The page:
Well, well, what have we here?: "A source close to SCO, who spoke on condition of anonymity, told eWEEK that parts of the Linux kernel code were copied into the Unix System V source tree by former or current SCO employees."
This, the article says, would be a violation of the GPL, if SCO incorporated GPL Linux kernel source code into SCO's (then Caldera) "Linux Kernel Personality", without giving the changes back or without displaying a copyright notice giving credit for the Linux code. It also might explain mysterious identical code. But the real issue with the GPL isn't credit; it's access to the source. You can use Linux code all you want, but if you do, and then you release you product that has that GPL code in it in a public release, it is now all GPL. This is the heh heh notorious "viral" effect Microsoft likes to warn about. I'd say that if this story is true, it's a big problem for SCO's lawsuit.
The anonymous source assisted with the project to bring the two kernels closer and says SCO "basically reimplemented the Linux kernel with functions available in the Unix kernel to build what is now know as the Linux Kernel Personality (LKP) in SCO Unix."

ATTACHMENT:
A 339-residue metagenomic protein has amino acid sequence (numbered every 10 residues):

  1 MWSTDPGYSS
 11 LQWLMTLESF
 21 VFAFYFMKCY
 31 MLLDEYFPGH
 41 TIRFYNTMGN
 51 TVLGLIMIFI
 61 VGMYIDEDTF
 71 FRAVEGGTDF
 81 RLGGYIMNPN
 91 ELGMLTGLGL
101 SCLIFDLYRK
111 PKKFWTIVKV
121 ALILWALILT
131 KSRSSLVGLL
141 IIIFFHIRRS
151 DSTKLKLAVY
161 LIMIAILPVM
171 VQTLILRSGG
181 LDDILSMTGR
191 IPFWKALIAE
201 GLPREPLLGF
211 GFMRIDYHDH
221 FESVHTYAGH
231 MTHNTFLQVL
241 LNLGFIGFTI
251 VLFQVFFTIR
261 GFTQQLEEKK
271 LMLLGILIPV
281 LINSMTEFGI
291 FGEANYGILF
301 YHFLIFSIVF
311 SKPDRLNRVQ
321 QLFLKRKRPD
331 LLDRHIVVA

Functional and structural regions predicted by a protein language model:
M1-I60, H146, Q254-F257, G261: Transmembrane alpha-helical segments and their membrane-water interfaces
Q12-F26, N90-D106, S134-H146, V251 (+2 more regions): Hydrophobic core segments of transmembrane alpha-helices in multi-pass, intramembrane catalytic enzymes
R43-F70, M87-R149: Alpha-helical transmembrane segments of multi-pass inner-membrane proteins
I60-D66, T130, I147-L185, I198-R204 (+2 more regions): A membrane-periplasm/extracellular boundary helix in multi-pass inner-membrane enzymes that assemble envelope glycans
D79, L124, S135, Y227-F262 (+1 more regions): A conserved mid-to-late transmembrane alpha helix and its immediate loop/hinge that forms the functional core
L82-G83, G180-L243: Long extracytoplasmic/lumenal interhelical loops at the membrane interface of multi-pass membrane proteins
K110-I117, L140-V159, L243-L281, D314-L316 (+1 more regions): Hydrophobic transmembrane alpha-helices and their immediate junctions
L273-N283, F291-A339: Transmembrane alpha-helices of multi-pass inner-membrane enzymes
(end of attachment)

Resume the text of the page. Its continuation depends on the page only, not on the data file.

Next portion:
Of course, Slashdot is all over this. One cute post from Bagels, in response to SCO reportedly saying they "never used any of the Linux kernel code" : "I suppose that means they never tested any of their code? What kind of contribution to Linux could they possibly make coding like that? :)"
UserFriendly's SCO cartoon is also funny.
Linus Torvalds has asked to see SCO's code, starting back in December according to SCO, but he can't sign the NDA, obviously, and still do his work because of the particular terms of SCO's NDA, so he asked to be allowed to see it without signing it. SCO refused. I don't see how that can help them once they get to court. While it's conceivable that there is infringing code, and if there is Linus would be the first to admit it and fix it, he can't fix it unless he can see it. So that means the ball is now firmly in SCO's court. However, Linus is quoted in the article as saying, "The code will have to come out eventually. I can wait. I don't have to like it, of course." He means he doesn't have to like being made to wait.